Saturday, 24 August 2013



Dunstall Park, August 22nd

09.30 to 10.45, close, dull, calm, warm.

There are preparations for a rock concert near the grandstand, the stage is being set up and large trucks are disgorging sound equipment, lights and other gear (it seems Scouting For Girls are to perform after the evening race meeting.  I was half expecting lines of tents, with fresh-faced youngsters washing in cold water and practising reef knots).  The roadies haven't long started, so there's time for a look at the lake before sound checks make things difficult.  It's all quiet, three female Teal sleep near the island, adult Moorhen shepherd  two broods of chicks feeding along the shoreline, a single Lapwing stands in the shallows, while a Grey Wagtail and a juvenile Pied Wagtail pick their way round the water's edge.  Silver birches by the Smestow brook overflow weir are attracting adult and juvenile Greenfinch and Goldfinch, with single Common Whitethroat and Chiffchaff flitting in and out of nearby bushes.  An adult Grey Heron glides in to join c.50 Black Headed Gull, which are bathing and preening.  A last look across the water, and there's movement on exposed mud near the island, a small bird bending forward to feed, almost certainly a Little Ringed Plover on passage.  Better check it, so bins resting on a fence post,  yes, it's an LRP, a juvenile.  OK, turn to go, when suddenly to the left a shape flashes past no more than three metres away at head height, almost touching the metal fencing, past in an instant, compact, grey, flattening out over the lake and curving upwards, something's being chased, something's flying for its life.  The unidentified quarry makes it to the oak copse, its pursuer banking away, gaining height and turning effortlessly to fly back, stiff wingbeats now almost in slow motion, other birds shooting away in all directions, gulls wheeling, calling, and Starling swirling in defensive waves.  The hunter eases its way back over the lake side, looking down and around, hooked bill, black moustache against the light side face, an adult Peregrine, powerful, intimidating, now climbing steadily away from the pandemonium it has caused,  circling higher and higher over the grandstand, its dark distinctive shape sharp against the grey-white clouds.  Two tiny dots swoop and dive around it, House Martin obeying their instincts as they try to drive it away, and the falcon eventually sets course towards the south west, flying purposefully away over the Farndale housing estate and disappearing over the edge of the city.  Judging by its size it was a probably a male, maybe even a locally bred bird, as nesting has become more and more widespread in recent years across the Birmingham/Black Country conurbation.  The species' recovery from its disasterous pesticide-induced decline in the early 1960s has been dramatic and well-documented, with cities and towns including Birmingham and Walsall now boasting nesting pairs on cathedrals, churches and other prominent buildings.  Birds are seen in all months over the Smestow Valley, and regularly hunt over neighbouring South Staffordshire and East Shropshire where pigeon-rich fields provide a reliable food source, particularly in winter.  Maybe our own city will in the not too distant future provide a home for this top predator.  Here's hoping . . .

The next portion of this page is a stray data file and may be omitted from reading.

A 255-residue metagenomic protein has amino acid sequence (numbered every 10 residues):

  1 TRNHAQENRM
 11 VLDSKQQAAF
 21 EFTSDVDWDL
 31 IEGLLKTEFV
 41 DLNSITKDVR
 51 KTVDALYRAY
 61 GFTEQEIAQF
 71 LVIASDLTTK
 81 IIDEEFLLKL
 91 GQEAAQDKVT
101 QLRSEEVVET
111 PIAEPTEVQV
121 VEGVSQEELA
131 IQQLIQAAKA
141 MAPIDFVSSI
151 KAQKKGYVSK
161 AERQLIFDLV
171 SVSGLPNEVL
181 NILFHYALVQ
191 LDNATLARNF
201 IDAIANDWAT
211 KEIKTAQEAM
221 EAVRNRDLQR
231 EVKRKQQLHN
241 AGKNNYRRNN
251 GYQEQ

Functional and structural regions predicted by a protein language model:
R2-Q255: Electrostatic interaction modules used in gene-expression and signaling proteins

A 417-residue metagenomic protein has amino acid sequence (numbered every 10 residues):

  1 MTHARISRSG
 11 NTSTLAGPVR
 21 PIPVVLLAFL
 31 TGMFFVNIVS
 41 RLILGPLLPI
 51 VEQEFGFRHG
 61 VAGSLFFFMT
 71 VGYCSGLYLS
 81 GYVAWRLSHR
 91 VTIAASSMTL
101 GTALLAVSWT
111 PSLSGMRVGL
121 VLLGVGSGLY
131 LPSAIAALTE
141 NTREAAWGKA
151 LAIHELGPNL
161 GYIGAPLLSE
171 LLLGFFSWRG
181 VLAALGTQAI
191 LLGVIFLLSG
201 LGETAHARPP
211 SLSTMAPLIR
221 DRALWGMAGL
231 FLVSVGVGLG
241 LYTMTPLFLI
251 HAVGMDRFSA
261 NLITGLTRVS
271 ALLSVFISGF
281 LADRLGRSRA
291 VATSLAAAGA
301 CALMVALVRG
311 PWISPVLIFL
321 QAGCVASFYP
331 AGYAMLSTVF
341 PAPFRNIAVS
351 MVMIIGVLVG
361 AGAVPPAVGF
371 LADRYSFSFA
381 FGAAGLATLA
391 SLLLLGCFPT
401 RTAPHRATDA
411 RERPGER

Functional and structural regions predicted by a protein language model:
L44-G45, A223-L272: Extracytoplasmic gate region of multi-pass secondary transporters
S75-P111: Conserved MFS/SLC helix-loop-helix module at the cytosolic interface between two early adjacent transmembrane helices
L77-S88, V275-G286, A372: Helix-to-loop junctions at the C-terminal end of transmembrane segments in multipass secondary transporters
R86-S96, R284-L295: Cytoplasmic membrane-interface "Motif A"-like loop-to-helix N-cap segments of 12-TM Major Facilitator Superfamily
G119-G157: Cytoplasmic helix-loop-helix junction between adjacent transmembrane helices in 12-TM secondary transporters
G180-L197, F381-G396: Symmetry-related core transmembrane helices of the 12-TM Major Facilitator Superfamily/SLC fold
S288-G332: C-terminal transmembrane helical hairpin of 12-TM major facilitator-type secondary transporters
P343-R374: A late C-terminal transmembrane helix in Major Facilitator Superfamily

(NB.  Dunstall Park is a commercial restricted site.  Access is strictly controlled).


Thursday, 22 August 2013

view from the water bridge

Finally got into gear for a quick post.
As others have said birds are on the move and the water bridge can be a good place to look because of the insects and fruit available.
Yesterday afternoon produced female blackcap, willow warbler and lesser whitethroat.
This morning chiffchaff and blackcap which may have bred there as both were juvenile and both species regularly nest close to the bridge.
For the first time for a while I didn't here begging calls today from sparrowhawk and buzzard both of which have been regularly featuring from 2 birds this month.
Yesterday finally bought my first grey wagtail since spring at the bridge this was an adult and a juv was present today.  Normally juvs are present from early july perhaps indicating local breeding but not this year.
Finally three pairs of coot have bred on the east end of the patch between Stafford rd and the culvert bringing the smestow from fowlers park one pair raising 5 young.

Tuesday, 20 August 2013


Dunstall Park, August 18th 2013

10.15 to 11.30, westerly breeze, broken clouds, warm.

Yes, as Chris, Kevin and Gareth are proving by example, the great migration is under way, and the valley is starting to become a fly-through route for huge numbers of passage birds on their way to their wintering grounds in sub-Saharan Africa and elsewhere.  Would love to join the dawn-watch boys and risk a stiff neck, but even though the spirit's willing, a run of late nights means the flesh is somewhat weak.  So, mid-morning checks on a few favoured stopping-off sites for migrants may be the best option  . . .